Copyright: What Counts As ‘Fair Use’?

I’ve increasingly been growing concerned about the use of copyrighted content on my blog.  I’ve always shrugged it off in the past as being harmless since I don’t make a profit, however after reading this post by someone who had court action taken against them for using a copyrighted image I reconsidered this policy.  I’ve subsequently taken off any images that I think might violate copyright laws but there are a few areas where it’s difficult to call.  There is a thing called ‘fair use’ which allows the reproduction of copyrighted content for education purposes, reviews and news reporting.  The problem is that this ‘fair use’ allowance is vague at best, and only really tends to be decided by a judge’s ruling at the end of a law battle; not the route I would prefer to take!  I’ve done some research and compiled a list of instances where copyright violation might take place:

Using someone else’s photo or artwork.
This is a fairly simple breach of copyright if you haven’t obtained the owner’s permission.  Contrary to what’s often believed, pictures from Google Images and Wikipedia cannot be used on your own website or blog without permission.  There are places where you can acquire free-to-use images, however, including Wikimedia Commons.

Content from news stories.
I think that, given the source is credited, we’re free to quote from newspaper articles or interviews.  This does not apply to images, which are covered by copyright laws to protect photographic journalists ‘on the ground’.

Astronomical photos.
No idea about this, but I’ve kept various pictures of the Earth and Mars I have on this blog because there are few people likely to have ownership of such images and I can’t see the various space exploration agencies taking action against a blog which promotes interest in what they do.

Books, Films and TV shows.
This is the biggest grey area.  I’ve taken down all pictures, posters and covers on my reviews and literary analyses on the blog, but some of this really felt unecessary.  ‘Fair use’ does give a passing mention to the use of small extracts from copyrighted work so long as there is either a review or criticism published alongside it, but there’s no blanket policy towards what is acceptable.  From a moral standpoint I see zero problem with using copyrighted images in this way because only a fraction of the content is being reproduced and it will only increase publicity for the creative work – but because copyright law is so vague I really don’t know where we stand with this.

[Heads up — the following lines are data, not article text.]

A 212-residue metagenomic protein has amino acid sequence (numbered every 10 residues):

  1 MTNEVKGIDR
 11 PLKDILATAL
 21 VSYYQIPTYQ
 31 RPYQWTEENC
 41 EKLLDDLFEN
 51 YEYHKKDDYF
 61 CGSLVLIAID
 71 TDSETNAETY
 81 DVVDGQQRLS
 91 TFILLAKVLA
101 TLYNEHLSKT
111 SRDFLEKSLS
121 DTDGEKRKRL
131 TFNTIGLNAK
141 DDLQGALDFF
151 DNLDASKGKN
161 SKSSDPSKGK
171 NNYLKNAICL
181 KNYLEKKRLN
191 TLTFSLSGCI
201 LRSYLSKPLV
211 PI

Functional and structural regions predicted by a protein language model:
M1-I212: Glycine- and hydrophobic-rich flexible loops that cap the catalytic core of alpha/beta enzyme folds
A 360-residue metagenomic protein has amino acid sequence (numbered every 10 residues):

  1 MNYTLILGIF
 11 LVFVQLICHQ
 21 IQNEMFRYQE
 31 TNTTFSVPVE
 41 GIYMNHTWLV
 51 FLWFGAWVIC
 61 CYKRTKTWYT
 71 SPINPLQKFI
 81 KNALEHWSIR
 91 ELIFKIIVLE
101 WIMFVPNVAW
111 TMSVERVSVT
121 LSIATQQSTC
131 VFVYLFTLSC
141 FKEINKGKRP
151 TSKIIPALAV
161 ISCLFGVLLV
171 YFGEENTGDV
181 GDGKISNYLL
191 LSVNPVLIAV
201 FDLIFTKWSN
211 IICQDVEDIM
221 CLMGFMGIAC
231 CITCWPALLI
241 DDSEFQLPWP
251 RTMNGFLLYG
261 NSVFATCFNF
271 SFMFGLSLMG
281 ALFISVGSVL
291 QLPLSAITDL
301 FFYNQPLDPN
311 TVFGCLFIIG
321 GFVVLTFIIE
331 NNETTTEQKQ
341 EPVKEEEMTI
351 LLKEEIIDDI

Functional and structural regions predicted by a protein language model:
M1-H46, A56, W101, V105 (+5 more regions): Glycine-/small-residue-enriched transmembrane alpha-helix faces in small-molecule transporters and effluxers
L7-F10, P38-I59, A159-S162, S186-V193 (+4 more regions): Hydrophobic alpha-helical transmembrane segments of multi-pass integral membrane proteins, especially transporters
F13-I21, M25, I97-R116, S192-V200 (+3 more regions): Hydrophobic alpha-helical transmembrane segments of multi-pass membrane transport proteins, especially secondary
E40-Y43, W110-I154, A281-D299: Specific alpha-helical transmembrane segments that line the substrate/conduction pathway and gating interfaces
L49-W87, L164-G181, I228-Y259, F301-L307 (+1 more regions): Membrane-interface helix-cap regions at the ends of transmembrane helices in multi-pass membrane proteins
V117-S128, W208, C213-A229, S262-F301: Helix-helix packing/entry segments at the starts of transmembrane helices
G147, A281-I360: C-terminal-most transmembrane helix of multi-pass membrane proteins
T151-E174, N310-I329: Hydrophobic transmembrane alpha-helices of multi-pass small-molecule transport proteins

As a writer, I really do appreciate the need to protect the creative work people produce.  But we need a more coherent and understood set of rules to determine when using copyrighted material is and is not acceptable.  Instances of ‘fair use’ need to be set out in stone rather than have vague guidelines written into law to be interpreted at a judge’s discretion.  Perhaps there even needs to be international agreement on this, as I believe copyright laws vary from country to country (which in a borderless entity such as the internet makes things infinitely more confusing).  And certainly, I don’t think small bloggers should have hefty lawsuits taken against them as a result of their ignorance, unless they refuse to comply with the copyright holder’s demands.